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Arm Size and Big Lies

A number of factors determine how big your arms can get, including the number of muscle cells.


Q: What’s the truth about the arm measurements claimed by bodybuilders?

A: Most arm measurements in the bodybuilding world are extremely exaggerated. If you look at some bodybuilding publications, 20-inch arms appear to be within the grasp of just about anybody who can afford certain supplements, and 22-inch arms are about a dime a dozen on the IFBB pro circuit. Take it from me, however; that is far from the truth.

One of the first to tell the truth about bodybuilding measurements was Nautilus inventor Arthur Jones. He published the real arm measurements of elite bodybuilders such as Casey Viator, Mike Mentzer, Sergio Oliva and Arnold Schwarzenegger.

In The Nautilus Book, Volume II, Jones recounts that the most muscular arm he ever measured was that of Sergio Oliva. At 20 1/8 inches, Sergio’s arms literally dwarfed his head, making him appear the target of some weird voodoo curse. Of course, that book was published in the early ’70s. Since then, the average bodybuilder has “evolved” considerably, mostly thanks to improvements in nutrition, training methodologies and—how shall I put it?—“recuperative” methods.

In general, improvements in arm measurement are related to gains in lean body mass. A good rule of thumb is that for every inch you want to gain on your arms, you need to gain roughly 15 pounds of quality, well-distributed mass. In other words, to make significant improvements in your arms, you have to gain mass all over your entire body.

The human body is a finely tuned machine that will allow for only a certain amount of asymmetry. Therefore, if you devoted your training solely to building big arms, you’d eventually reach a point of total stagnation because you weren’t training your legs—no wheels, no wings. Furthermore, if arms grew without some sort of concurrent development in the legs, most bodybuilders would have to walk on their hands.

There are some interesting correlations when you compare bodybuilders’ heights, weights and arm measurements. For instance, a 5’7” bodybuilder who weighs 214 pounds and has 8 percent bodyfat should have arms between 19 1/4 and 19 5/8 inches. Yet many of those individuals claim to have arms that are more than 21 inches, a measurement that’s quite rare, regardless of height and bodyweight.

Q: What genetic factors determine how large my arms will grow?

A: Generally, three genetic factors ultimately determine arm-growth potential:

1) Number of muscle cells. A Canadian study of elite bodybuilders revealed that those with the greatest number of cells are the ones who normally achieve the largest cross-sections of muscle.

2) Length of muscle belly. The lower a muscle inserts—the closer to the elbow joint for arm muscle—the greater its potential for hypertrophy. Just look at Larry Scott’s biceps compared to Franco Columbu’s. Larry’s have a very low insertion point, which gave him great potential for arm growth. Columbu’s insertion was relatively high, but his lats inserted very low—and that, of course, was his most famous bodypart.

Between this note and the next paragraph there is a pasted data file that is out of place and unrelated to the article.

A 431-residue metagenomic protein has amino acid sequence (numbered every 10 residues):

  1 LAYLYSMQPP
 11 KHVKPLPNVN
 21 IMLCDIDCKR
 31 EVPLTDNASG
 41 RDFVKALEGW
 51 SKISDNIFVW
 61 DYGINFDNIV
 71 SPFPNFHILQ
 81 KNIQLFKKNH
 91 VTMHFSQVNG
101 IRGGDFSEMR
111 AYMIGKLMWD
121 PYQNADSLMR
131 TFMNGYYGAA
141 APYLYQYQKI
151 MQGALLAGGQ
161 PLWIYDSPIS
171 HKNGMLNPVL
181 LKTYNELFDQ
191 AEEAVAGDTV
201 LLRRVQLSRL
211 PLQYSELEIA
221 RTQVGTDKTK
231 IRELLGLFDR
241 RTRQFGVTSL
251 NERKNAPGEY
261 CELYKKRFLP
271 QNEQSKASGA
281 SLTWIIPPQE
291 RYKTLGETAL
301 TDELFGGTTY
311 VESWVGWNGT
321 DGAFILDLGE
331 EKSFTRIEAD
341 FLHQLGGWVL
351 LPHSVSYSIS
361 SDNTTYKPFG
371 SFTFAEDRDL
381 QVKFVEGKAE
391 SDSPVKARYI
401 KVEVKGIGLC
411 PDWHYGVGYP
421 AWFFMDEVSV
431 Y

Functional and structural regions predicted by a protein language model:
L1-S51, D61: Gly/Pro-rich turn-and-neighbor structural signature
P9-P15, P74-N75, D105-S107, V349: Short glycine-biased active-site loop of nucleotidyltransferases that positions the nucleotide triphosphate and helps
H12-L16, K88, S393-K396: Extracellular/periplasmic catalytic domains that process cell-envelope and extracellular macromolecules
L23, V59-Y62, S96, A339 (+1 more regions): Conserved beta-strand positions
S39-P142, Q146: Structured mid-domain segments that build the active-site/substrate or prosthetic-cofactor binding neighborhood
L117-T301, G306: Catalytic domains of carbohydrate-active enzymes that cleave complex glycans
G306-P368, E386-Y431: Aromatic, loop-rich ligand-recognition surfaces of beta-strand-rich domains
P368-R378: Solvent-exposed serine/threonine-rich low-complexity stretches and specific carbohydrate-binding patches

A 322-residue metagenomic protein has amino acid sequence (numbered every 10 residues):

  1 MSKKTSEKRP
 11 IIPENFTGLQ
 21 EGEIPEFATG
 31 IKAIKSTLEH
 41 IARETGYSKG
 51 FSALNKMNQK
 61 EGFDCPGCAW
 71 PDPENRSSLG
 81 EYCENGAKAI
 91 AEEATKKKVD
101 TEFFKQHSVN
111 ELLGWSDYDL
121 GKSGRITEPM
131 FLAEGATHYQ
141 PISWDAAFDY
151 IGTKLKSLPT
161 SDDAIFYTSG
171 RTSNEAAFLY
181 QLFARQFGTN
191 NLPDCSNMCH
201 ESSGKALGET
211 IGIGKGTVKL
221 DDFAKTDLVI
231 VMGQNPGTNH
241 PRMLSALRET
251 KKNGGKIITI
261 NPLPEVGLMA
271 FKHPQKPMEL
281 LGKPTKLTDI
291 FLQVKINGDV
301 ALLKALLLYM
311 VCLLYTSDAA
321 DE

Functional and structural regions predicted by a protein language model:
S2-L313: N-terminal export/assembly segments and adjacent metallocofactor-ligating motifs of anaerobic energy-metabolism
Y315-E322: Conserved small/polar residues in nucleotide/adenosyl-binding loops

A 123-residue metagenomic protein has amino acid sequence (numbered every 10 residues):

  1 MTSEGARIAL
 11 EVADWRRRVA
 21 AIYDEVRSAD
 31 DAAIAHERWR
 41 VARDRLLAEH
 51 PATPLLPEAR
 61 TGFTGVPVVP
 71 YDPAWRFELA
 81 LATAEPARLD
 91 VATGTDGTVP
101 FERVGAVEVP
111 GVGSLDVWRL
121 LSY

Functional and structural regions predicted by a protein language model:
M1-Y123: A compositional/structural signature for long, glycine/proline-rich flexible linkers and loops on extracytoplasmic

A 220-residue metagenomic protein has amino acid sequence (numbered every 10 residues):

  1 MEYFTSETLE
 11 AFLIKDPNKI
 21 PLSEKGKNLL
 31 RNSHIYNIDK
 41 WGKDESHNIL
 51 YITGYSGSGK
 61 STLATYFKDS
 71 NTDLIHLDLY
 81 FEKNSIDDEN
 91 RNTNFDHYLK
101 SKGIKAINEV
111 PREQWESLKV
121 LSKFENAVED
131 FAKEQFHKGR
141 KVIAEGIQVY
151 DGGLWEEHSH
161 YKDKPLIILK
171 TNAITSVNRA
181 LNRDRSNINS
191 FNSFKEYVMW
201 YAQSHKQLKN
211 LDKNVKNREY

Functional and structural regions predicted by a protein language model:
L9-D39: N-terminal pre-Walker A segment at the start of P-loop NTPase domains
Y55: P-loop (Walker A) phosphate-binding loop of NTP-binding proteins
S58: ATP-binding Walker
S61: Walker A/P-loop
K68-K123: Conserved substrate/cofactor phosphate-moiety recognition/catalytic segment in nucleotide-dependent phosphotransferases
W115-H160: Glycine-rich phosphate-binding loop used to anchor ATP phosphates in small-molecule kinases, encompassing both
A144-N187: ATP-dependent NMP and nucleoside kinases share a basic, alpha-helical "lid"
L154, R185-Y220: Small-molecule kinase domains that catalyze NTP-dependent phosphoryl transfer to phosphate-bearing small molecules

3) Hormone makeup. This is obviously the easiest one to circumvent, which is why steroids are so popular among the genetically challenged.

Regardless of your particular genetic limitations—if you have any—don’t resign yourself to the idea and accept that you’ll never have big arms. Anyone with the proper knowledge can expect to gain a significant amount of overall muscle—and that, of course, will translate into arm mass.

Q: I was told by a colleague of yours that you have your staff count down the repetitions for every set. Why is that?

A: The proper mind-set is critical. Arnold Schwarzenegger said many moons ago that you should always ask yourself why you’re doing a set. Answering the question will give you the right mind-set. The number of reps performed for a given time under tension is largely what dictates the training effect. If you know what you’re looking for, you’ll decide on the proper number of reps.

Begin every set with a definite rep goal—let’s say five. As you begin your set, count the repetitions down: five, four, three, two, one. Why? It keeps your mind focused on the task at hand, not on the outcome. When trainees count upward, they tend to focus on whether they’ll complete the set.

Editor’s note: Charles Poliquin is recognized as one of the world’s most suc­cessful strength coaches, having coached Olympic med­alists in 12 different sports, including the U.S. women’s track-and-field team for the 2000 Olympics. He’s spent years researching European journals (he’s fluent in English, French and German) and speaking with other coaches and scientists in his quest to optimize training methods. For more on his books, seminars and methods, visit www.CharlesPoliquin.net. IM

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